But find this Man, and get his confidence, and his weary eyes will look into yours and the cry of his heart shall echo in your ears. “O, for some one to help me bear this burden!”
Then he will tell you of his endless search for Ability, and of his continual disappointments and thwartings in trying to get some one to help himself by helping him.
Ability is the one crying need of the hour. The banks are bulging with money, and everywhere are men looking for work. The harvest is ripe. But the Ability to captain the unemployed and utilize the capital, is lacking—sadly lacking. In every city there are many five- and ten-thousand-dollar-a-year positions to be filled, but the only applicants are men who want jobs at fifteen dollars a week. Your man of Ability has a place already. Yes, Ability is a rare article.
But there is something that is much scarcer, something finer far, something rarer than this quality of Ability.
It is the ability to recognize Ability.
The sternest comment that ever can be made against employers as a class, lies in the fact that men of Ability usually succeed in showing their worth in spite of their employer, and not with his assistance and encouragement.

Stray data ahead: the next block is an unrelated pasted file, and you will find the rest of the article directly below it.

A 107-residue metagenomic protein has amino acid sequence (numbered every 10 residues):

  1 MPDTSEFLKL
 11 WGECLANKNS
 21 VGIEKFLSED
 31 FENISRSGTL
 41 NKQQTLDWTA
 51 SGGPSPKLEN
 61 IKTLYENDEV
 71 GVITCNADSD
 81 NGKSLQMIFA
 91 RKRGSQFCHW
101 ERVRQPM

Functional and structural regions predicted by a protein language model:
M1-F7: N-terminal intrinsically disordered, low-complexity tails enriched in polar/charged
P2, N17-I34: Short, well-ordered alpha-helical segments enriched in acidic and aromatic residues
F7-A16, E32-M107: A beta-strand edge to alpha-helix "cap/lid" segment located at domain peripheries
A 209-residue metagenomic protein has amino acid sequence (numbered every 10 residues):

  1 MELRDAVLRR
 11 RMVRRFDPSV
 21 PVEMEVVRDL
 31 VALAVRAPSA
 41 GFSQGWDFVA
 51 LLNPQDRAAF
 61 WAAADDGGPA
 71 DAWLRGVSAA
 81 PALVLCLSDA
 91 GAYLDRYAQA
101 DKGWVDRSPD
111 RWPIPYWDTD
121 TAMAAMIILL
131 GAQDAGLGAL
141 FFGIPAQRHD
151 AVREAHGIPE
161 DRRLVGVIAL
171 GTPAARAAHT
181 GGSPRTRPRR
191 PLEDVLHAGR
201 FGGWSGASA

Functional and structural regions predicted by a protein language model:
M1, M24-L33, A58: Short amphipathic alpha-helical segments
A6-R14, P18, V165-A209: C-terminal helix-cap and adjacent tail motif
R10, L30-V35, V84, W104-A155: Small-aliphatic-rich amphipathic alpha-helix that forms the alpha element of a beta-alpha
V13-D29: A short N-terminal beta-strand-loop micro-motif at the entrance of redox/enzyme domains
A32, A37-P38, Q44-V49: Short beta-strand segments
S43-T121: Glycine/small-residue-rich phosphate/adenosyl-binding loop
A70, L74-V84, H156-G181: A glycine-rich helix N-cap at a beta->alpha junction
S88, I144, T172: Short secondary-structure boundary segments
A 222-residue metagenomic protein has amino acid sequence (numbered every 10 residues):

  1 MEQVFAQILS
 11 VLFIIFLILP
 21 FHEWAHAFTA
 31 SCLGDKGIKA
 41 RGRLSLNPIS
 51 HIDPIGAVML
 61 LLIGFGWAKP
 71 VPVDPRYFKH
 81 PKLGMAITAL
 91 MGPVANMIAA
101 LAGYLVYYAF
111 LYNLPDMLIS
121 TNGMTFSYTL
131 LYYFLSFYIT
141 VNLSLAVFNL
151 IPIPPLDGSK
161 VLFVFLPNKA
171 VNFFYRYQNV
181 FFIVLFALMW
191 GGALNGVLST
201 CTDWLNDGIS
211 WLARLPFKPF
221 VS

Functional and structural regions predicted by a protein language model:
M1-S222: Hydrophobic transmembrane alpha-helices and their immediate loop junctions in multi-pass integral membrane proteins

If you know the lives of men of Ability, you know that they discovered their power, almost without exception, thru chance or accident. Had the accident not occurred that made the opportunity, the man would have remained unknown and practically lost to the world. The experience of Tom Potter, telegraph operator at an obscure little way station, is truth painted large. That fearful night, when most of the wires were down and a passenger train went through the bridge, gave Tom Potter the opportunity of discovering himself. He took charge of the dead, cared for the wounded, settled fifty claims—drawing drafts on the company—burned the last vestige of the wreck, sunk the waste iron in the river and repaired the bridge before the arrival of the Superintendent on the spot.
“Who gave you the authority to do all this?” demanded the Superintendent.